I know that with three 6yo's this is a daunting-leap-of-faith-massive task. But with a 12yo who just started Year 7 (high school by Australian standards) and a 41yo clueless-in-the-kitchen-aside-from-the-occasional-fried-rice husband, this should be an easy enough task. Yeah, right. Aside from the basic ingredients of salt and pepper, I shall need a little bit more patience, understanding, kindness, courage, tact, and less of being a control freak in the kitchen. So help me God!
The series shall involve weekend cooking lessons - either lunch or dinner, and shall also include some occasional baking for dessert and even pasta dishes. And will also cover familiarisation with kitchen utensils, gadgets and equipments and how to use them. "Yes honey, its called a garlic crusher!" Or even, "… meet the food processor!"
The first of a long series, we tackled this goal as planned, last weekend. The apprentices requested for a simple Filipino dish. A favourite in our home - the Pork Sinigang.
Pork Sinigang is a favourite Filipino dish, usually eaten with rice and may be served for lunch or dinner. It is a soup recipe, stewed with tamarind. The dish has the similiarity in preparation and some ingredients to the the Indonesian Sayur Asem, the Korean Canh chua and the Thai Tom Yam. The sinigang soup is characterised by the sour tangy taste, attributed to the inclusion of the tamarind. There is also the option for a bit a spice, by adding fresh long chillies or jalapenos in the preparation. The uniqueness of the sinigang recipe is the variety of preparation - as it can be prepared with pork, beef (meat cuts with bones are best used), fish and prawns. And in some restaurants in the Philippines, chicken sinigang is also offered.
With the innovations in food technology, a variety of mixes are now available to make most dish preparation much easier. In preparing sinigang, while some people still use fresh stewed tamarind, the availability of different brands of tamarind mixes such as Knorr, makes this an easy enough dish to start our apprenticeship. And while the mixes are solely Philippine produced, it is locally available in Sydney through the Filipino shops in Chatswood, West Ryde and more in the Western suburbs like Blacktown.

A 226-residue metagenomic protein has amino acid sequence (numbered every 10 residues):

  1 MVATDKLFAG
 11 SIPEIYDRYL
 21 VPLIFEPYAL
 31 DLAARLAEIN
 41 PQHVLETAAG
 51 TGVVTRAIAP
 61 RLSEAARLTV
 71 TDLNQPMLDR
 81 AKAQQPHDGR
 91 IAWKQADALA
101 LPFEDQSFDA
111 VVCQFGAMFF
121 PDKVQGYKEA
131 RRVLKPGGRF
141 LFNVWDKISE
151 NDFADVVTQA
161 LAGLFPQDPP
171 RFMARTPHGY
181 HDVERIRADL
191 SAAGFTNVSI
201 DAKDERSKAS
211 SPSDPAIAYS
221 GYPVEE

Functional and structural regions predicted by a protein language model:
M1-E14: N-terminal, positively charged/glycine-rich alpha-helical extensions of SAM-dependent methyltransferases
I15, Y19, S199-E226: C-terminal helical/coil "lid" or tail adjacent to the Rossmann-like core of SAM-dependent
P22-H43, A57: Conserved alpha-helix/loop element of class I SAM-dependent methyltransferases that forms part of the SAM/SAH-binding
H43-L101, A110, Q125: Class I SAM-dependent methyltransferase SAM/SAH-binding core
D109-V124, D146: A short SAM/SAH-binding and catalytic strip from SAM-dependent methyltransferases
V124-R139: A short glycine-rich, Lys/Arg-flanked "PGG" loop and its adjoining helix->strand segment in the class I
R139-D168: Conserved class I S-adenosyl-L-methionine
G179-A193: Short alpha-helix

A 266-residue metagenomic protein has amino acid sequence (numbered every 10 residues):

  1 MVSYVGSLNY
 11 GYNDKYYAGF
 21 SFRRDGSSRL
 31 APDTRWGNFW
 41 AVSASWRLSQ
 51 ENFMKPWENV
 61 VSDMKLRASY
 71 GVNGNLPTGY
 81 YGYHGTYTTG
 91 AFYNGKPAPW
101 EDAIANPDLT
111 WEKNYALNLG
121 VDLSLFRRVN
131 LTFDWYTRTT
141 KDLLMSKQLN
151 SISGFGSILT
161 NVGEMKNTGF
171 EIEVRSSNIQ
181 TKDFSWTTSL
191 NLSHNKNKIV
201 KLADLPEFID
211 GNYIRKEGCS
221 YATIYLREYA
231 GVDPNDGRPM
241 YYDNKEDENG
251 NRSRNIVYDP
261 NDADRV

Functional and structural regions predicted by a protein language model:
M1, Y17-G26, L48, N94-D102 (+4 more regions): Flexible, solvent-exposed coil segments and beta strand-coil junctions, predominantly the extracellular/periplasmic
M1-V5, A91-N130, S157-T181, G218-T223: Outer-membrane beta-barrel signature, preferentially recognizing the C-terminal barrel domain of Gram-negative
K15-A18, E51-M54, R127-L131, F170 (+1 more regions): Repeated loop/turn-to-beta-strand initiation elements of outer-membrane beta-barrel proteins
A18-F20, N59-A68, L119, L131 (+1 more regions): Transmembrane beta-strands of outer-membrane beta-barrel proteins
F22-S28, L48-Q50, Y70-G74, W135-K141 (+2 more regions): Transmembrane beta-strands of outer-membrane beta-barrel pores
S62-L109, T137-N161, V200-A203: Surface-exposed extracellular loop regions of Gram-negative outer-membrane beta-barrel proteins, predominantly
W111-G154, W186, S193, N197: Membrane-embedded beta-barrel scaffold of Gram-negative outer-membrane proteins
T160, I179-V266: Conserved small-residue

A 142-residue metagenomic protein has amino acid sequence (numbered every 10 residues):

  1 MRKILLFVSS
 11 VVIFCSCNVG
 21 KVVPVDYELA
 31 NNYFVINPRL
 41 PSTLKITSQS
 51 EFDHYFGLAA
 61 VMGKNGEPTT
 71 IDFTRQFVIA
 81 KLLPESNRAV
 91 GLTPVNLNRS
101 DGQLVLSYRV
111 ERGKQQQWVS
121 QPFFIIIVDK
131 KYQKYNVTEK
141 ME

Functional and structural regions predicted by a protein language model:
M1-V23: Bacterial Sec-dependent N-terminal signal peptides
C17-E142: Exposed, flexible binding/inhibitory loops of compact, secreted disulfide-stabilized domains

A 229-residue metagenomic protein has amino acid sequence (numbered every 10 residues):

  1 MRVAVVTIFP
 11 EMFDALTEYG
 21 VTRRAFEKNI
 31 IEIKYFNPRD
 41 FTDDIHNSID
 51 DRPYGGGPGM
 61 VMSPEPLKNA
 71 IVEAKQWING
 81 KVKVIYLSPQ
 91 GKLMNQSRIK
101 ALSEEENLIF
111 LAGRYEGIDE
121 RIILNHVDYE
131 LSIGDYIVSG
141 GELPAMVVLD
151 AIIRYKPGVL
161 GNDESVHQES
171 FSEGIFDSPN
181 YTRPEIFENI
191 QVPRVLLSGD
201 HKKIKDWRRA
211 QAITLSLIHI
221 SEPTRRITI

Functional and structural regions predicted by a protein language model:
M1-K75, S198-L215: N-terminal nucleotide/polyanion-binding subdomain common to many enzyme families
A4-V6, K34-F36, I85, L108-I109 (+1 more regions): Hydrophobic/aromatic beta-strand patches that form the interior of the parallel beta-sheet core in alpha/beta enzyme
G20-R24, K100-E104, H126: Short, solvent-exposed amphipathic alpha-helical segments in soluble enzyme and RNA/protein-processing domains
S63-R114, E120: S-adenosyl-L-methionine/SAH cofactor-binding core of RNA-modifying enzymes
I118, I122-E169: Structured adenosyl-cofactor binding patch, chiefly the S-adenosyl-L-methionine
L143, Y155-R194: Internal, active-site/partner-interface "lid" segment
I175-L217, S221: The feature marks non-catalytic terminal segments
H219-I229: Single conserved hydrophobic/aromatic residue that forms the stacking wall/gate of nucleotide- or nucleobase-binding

Our simple recipe involved:
1.5 kg pork neck bones (from the local butcher) I love more bones in my sinigang dish as it adds more flavour to the soup, and the kids love it too
2 25g sinigang tamarind mix
3 pcs tomatoes, quartered
1 large onion, quartered
1 bunch snake beans (sitaw)
1 bunch ong chai (Chinese kang kong), or if not available, we use Bok Choy which is equally lovely
First step is to boil the meat to make it tender, with about 2 liters of water. With the pork neck bones, it took about 45 minutes.
Once the meat is tender, put in the onions and tomatoes and bring to a boil.
When the tomatoes have softened, mash them using a fork.
When boiling, add the sinigang mix, stir and bring to a boil.
Add the snake beans and simmer for 2 minutes.
Turn off heat, and add the kang kong and cover.
Normally, I would add some long chillies (green jalapenos), but we did not have it in stock at the time. The chillies are added whole, so it does not really make the soup spicy. Otherwise the girls would not have enjoyed it so much.
There is also the option of including eggplant and taro (gabi), and sometimes leeks and radish like Marketmanila's recipe here (with lovely photos to match!) and more sinigang recipes in Filipino Food Recipes here, and Pinoy Mix here.
* This post is written in first person, compared to the usual 2nd person style in previous posts. Just think of it as Mum, thinking out loud.